Mantashe not off the hook over bribery claims
Johannesburg - The South African National Editors’ Forum has vowed not to let Mineral Resources and Energy Minister Gwede Mantashe off the hook as it seeks to have Parliament’s Ethics Committee force him to apologise for bribery claims made against two Sunday World journalists.
Sanef’s executive director, Kate Skinner, on Monday said the forum was waiting for Mantashe to issue an apology.
Last year Mantashe made the startling claims against two journalists of the Sunday tabloid, claiming he had given them R35 000 each to quash a story exposing his extramarital affair with a Pretoria woman named Lerato Makgatho.
But in a dramatic twist Mantashe made a quick U-turn. He claimed that despite actually making the claim against the journalists he had not made any payments to them.
Sanef wrote to Parliament’s ethics committee in November to call a hearing on Mantashe’s conduct, but to date there has been no hearing.
In December, Sunday World editor and publisher Makhudu Sefara said that he had his journalists undergo lie detector tests to determine whether the journalists had solicited money from Mantashe or his associates, whether they had made contact with Mantashe and his associates and whether they had directly or indirectly received money from Mantashe and his associates.
Sefara said that the reporters had passed the lie detector tests as Mantashe’s claims could not be verified.
Upon following up on the matter earlier this year, Skinner said that the committee had told Sanef they would not be able to deal with the matter immediately.
Skinner said the committee indicated it would “definitely look into the matter” after the State of the Nation Address and the Budget speech.
When contacted by The Star on Monday to find out whether the committee had announced a date for the hearing, Skinner said the committee had not communicated with them.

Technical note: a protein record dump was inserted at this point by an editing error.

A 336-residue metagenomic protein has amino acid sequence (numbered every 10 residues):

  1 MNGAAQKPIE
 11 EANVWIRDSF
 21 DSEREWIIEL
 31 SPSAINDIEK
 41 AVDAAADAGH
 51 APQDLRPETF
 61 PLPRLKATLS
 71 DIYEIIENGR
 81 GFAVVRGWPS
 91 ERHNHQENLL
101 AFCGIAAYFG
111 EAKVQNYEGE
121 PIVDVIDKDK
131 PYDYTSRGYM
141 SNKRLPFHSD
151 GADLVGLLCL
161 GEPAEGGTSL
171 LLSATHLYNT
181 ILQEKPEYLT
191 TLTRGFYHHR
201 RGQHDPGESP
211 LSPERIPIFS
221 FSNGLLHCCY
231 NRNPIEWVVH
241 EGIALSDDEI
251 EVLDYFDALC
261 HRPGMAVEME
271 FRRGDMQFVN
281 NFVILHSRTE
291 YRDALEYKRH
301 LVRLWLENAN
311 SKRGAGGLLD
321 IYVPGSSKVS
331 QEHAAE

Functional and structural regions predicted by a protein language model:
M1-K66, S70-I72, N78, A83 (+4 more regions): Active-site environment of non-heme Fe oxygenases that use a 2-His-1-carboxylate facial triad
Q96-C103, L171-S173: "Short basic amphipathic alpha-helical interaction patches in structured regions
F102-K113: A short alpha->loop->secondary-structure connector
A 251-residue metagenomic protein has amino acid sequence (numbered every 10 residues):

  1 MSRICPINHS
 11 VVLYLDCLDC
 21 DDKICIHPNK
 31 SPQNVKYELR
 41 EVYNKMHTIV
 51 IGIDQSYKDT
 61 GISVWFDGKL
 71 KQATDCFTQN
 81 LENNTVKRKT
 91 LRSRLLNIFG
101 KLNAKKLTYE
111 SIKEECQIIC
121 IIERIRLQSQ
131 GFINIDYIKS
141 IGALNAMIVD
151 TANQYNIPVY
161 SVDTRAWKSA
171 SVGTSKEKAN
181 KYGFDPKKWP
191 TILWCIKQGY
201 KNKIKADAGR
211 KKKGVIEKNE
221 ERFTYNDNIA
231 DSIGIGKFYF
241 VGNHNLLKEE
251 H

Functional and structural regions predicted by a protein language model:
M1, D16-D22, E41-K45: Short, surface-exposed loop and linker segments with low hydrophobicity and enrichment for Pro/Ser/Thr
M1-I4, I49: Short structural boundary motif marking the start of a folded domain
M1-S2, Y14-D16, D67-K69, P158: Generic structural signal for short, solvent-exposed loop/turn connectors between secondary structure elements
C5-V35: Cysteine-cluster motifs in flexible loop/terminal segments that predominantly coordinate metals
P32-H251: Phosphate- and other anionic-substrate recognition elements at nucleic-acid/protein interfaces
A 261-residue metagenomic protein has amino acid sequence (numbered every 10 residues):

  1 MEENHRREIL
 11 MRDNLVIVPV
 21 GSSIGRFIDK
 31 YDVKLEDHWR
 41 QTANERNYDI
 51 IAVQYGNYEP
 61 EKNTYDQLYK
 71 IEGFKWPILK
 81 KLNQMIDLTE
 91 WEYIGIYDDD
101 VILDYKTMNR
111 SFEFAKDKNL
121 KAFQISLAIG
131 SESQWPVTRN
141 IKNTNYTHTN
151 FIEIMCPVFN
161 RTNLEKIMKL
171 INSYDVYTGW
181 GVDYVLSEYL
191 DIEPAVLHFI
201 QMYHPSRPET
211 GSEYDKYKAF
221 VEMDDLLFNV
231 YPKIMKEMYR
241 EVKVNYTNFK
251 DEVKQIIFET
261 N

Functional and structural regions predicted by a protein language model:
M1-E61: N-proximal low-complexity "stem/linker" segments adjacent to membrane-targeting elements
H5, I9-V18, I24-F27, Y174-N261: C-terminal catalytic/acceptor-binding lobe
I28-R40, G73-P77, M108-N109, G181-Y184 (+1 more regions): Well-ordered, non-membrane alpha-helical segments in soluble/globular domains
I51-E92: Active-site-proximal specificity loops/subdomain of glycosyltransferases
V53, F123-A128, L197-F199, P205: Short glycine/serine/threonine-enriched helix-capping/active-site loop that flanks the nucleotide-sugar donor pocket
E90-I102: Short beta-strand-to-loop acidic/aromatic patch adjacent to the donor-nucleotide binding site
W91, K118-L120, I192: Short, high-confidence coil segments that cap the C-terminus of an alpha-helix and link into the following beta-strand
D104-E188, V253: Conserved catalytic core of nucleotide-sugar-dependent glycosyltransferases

She said they would be approaching it in “the next day or two” over the matter. “We will definitely approach the Ethics Committee again in the next day or two. We are not letting him (Mantashe) get away with it.”
Political analyst Mighti Jamie said there was currently a credibility crisis for both journalists and politicians. Everyone involved in the journalistic space should go beyond the limit to ensure transparency was maintained, as there was a real concern around whether politicians were bribing journalists to get rid of stories or to get favourable stories.
“It puts a question mark over all the stories everyone reads in mainstream news publications, and working within the journalistic space we all have to be vigilant around the brand of journalism as it exists right now.”
Mantashe's spokesperson Natie Shabangu said the minister had been available to deal with the issue since last year. “Last year he volunteered to go to Sanef. He met with them at their offices and he made a commitment that he would appear at their commission that deals with media ethics. We heard Sanef wrote to Parliament and said we'll go the parliamentary route,” Shabangu said.
Parliament's spokesperson could not be reached for comment.